Ghost Town Poetry Open Mic Featuring Nastashia Minto at Angst Gallery March 14, 2019

Ghost Town Poetry Open Mic Flyer March 14 2019

Ghost Town Poetry Open Mic
Hosted by Christopher Luna and Toni Lumbrazo Luna
of Printed Matter Vancouver

Featuring Nastashia Minto

7 pm
Thursday, March 14, 2019
Open mic sign up begins at 6:30 and closes at 7
FREE

Angst Gallery
1015 Main Street
Vancouver, WA 98660

Food and libation provided by Niche Wine Bar, 1013 Main Street
Sound provided by Briz Loan & Guitar

LGBTQ+ FRIENDLY, ALL AGES, AND UNCENSORED SINCE 2004

Nastashia Minto Head Shot

A Georgia native who currently lives in Portland, OR, Nastashia Minto has performed at the Unchaste Readers Series, Neon Dream, Incite and various other reading series in the metro area. She has also appeared on KBOO Radio’s Talking Earth. Her writing has been published in SUSAN and in the forthcoming Unchaste Anthology Volume III. Nastashia’s first book, Naked, was published by Eldredge Books in February 2019.

Note: Nastashia and Eldredge Books will launch Naked with a reading at Another Read Through (3932 N Mississippi Ave. Portland, OR 97227) on February 28.

Nastashia Minto Naked Cover

Ask Me …

Ask me of the mistakes I’ve made, and let me pull back the layers to my truth. Many false narratives, but I’m the original carbon proof. DNA soaked in cocaine and booze — don’t know how my genes survived, but ask me of the mistakes I’ve made. I still hold her truths, although she tells many lies. I cry, we cry, she cried, but she said we were all a mistake. Maybe after one, but after three, take responsibility for their place, your place, our place in this world. Forgiveness seems to fall off trees like leaves in the fall, but even in some regions the leaves will stay on the trees, so I guess forgiveness will never fall. Ask me of the mistakes I’ve made. I’ll be the first in line, raised hands to account for all the shit I’ve put you through. Ask me of the mistakes I’ve made. You preached forgiveness but forgot I came from you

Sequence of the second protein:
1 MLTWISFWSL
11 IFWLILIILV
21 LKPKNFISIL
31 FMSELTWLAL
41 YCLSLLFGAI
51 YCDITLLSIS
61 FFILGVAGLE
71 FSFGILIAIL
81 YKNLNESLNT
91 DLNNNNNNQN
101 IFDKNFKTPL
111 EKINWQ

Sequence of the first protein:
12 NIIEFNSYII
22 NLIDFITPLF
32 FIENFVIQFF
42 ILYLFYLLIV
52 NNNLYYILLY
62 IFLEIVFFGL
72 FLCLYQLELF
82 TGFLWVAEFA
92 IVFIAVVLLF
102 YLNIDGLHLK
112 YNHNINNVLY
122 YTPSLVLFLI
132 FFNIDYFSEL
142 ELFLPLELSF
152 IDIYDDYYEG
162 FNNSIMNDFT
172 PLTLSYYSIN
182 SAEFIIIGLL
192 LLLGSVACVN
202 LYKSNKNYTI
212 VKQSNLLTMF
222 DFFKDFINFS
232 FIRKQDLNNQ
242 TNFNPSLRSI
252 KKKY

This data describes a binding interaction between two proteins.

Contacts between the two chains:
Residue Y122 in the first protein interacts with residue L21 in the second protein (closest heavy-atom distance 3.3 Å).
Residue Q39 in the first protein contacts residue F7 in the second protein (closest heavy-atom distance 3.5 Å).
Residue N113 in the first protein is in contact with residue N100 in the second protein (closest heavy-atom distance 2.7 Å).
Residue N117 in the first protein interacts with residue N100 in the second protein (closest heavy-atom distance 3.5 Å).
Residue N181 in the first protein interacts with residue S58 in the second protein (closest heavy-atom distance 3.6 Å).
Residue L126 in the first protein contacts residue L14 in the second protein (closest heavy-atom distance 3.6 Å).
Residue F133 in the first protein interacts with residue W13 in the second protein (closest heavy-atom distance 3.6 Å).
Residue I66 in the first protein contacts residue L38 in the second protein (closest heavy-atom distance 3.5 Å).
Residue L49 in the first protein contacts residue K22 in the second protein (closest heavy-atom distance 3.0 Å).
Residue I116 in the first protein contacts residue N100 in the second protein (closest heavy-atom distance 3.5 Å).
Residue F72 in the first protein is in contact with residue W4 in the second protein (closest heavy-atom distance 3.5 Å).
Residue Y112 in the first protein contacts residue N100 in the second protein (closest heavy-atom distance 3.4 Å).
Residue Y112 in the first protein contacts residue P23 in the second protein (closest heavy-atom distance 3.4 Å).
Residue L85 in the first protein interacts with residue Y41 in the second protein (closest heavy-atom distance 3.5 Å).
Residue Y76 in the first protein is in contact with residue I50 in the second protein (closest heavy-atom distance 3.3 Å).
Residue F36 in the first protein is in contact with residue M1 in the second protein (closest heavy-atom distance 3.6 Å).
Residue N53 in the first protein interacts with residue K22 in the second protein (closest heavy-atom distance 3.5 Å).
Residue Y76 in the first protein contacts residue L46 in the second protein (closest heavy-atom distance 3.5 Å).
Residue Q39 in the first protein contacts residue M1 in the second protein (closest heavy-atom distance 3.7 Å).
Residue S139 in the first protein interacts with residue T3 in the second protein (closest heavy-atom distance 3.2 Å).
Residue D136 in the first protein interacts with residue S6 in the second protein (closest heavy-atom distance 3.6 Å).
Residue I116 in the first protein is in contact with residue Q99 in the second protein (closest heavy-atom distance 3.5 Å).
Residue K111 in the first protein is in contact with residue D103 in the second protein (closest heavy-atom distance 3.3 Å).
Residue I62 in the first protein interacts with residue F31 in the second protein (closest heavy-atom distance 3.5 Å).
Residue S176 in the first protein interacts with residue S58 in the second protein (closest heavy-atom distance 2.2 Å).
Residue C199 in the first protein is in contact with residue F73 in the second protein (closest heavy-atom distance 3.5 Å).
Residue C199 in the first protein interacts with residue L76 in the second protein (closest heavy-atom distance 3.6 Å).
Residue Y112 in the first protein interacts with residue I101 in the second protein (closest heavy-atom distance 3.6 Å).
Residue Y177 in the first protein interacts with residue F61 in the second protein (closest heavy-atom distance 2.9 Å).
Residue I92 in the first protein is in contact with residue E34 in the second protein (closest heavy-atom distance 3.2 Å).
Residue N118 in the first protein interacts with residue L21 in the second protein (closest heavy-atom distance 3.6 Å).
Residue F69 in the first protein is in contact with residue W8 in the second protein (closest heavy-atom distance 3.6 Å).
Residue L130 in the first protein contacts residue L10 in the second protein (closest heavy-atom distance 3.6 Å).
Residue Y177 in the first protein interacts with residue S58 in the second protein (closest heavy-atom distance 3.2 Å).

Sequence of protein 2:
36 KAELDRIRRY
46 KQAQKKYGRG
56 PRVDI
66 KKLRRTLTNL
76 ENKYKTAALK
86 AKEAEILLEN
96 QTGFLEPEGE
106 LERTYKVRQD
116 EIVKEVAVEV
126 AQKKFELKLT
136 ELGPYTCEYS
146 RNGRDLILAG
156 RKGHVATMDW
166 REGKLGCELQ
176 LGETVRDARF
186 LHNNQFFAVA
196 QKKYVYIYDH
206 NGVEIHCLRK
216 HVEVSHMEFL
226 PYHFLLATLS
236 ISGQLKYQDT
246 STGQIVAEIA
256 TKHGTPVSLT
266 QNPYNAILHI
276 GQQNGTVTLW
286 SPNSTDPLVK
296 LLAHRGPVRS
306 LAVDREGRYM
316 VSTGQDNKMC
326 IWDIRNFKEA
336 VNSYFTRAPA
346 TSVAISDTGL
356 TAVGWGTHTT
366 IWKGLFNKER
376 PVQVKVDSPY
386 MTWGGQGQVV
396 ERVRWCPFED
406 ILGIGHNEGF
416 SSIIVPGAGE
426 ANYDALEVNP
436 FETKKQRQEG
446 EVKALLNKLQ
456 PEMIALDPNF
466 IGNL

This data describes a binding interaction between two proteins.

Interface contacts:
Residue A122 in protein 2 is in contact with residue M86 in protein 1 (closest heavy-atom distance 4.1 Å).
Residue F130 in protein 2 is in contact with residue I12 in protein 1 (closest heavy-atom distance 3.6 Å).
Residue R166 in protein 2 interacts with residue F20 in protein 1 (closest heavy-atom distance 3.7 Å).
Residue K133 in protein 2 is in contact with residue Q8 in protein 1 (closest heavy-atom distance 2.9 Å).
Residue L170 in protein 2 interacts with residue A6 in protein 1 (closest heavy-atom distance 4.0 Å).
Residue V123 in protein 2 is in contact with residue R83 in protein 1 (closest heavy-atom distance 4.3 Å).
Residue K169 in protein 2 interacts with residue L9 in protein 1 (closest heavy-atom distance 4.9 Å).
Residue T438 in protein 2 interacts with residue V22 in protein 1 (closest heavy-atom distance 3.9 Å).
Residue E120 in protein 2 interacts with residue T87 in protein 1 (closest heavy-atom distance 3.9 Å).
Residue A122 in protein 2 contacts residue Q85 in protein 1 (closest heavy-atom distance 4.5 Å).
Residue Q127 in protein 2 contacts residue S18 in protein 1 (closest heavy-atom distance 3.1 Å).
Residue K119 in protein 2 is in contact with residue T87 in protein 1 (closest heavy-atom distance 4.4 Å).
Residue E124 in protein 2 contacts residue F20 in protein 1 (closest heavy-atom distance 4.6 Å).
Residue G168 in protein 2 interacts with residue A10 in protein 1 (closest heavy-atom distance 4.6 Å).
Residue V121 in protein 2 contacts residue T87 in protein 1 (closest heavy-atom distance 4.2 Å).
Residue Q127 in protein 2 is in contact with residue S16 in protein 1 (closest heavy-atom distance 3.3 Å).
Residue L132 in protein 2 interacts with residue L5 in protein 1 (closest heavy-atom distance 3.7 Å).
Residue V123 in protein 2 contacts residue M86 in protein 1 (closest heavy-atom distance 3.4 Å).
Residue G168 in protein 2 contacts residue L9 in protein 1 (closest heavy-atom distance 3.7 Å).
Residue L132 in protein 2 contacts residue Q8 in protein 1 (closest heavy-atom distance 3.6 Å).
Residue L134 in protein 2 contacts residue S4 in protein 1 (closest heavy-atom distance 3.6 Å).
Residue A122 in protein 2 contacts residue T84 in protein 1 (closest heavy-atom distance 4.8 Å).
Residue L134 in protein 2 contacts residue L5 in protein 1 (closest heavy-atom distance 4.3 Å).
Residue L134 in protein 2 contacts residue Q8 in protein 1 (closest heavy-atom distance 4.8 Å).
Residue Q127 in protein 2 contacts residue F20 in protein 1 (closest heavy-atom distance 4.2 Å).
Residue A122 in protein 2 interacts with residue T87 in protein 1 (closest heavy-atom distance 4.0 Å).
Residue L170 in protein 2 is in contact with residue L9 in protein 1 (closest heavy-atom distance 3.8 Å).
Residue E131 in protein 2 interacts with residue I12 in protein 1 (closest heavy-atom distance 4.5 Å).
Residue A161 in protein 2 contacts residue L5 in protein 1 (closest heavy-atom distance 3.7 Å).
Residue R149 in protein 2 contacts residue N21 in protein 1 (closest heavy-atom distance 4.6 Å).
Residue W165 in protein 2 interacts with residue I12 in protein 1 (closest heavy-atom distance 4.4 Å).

Nastashia Minto

Toni Partington & Christopher Luna on KBOO Radio’s Poetry and Everything, hosted by Judith Arcana April 24, 2017

Chris and Toni at KBOO with Judith
Christopher Luna and Toni Partington in the KBOO studios in Portland, OR

Poet and activist Judith Arcana recently interviewed Printed Matter Vancouver founders Christopher Luna and Toni Partington for her radio program, Poetry and Everything

http://kboo.org/media/57359-poetry-and-everything

We’d like to thank Judith for her hospitality and her thoughtful questions. We are also grateful to our friend and fellow poet, Patrick Bocarde, for engineering the program.

KBOO logo

Poetry And Everything
Air date:  Mon, 04/24/2017 -10:00pm to 11:00pm

Interview with Toni Partington and Christopher Luna

Chris and Toni co-host Ghost Town Poetry Open Mic, the series he established in 2004. Together they founded Printed Matter Vancouver, a small press and editing service.  Not only are there two of them, working together on those projects, but each of them does (notably) more than two things.

 

GHOST TOWN POETRY OPEN MIC featuring Portland writers Patrick Bocarde and Melissa Sillitoe Thursday, July 12, 2012 at Cover to Cover Books

GHOST TOWN POETRY OPEN MIC
Featuring Patrick Bocarde and Melissa Sillitoe

hosted by Christopher Luna and Toni Partington
all ages and uncensored since 2004

7pm Thursday, July 12, 2012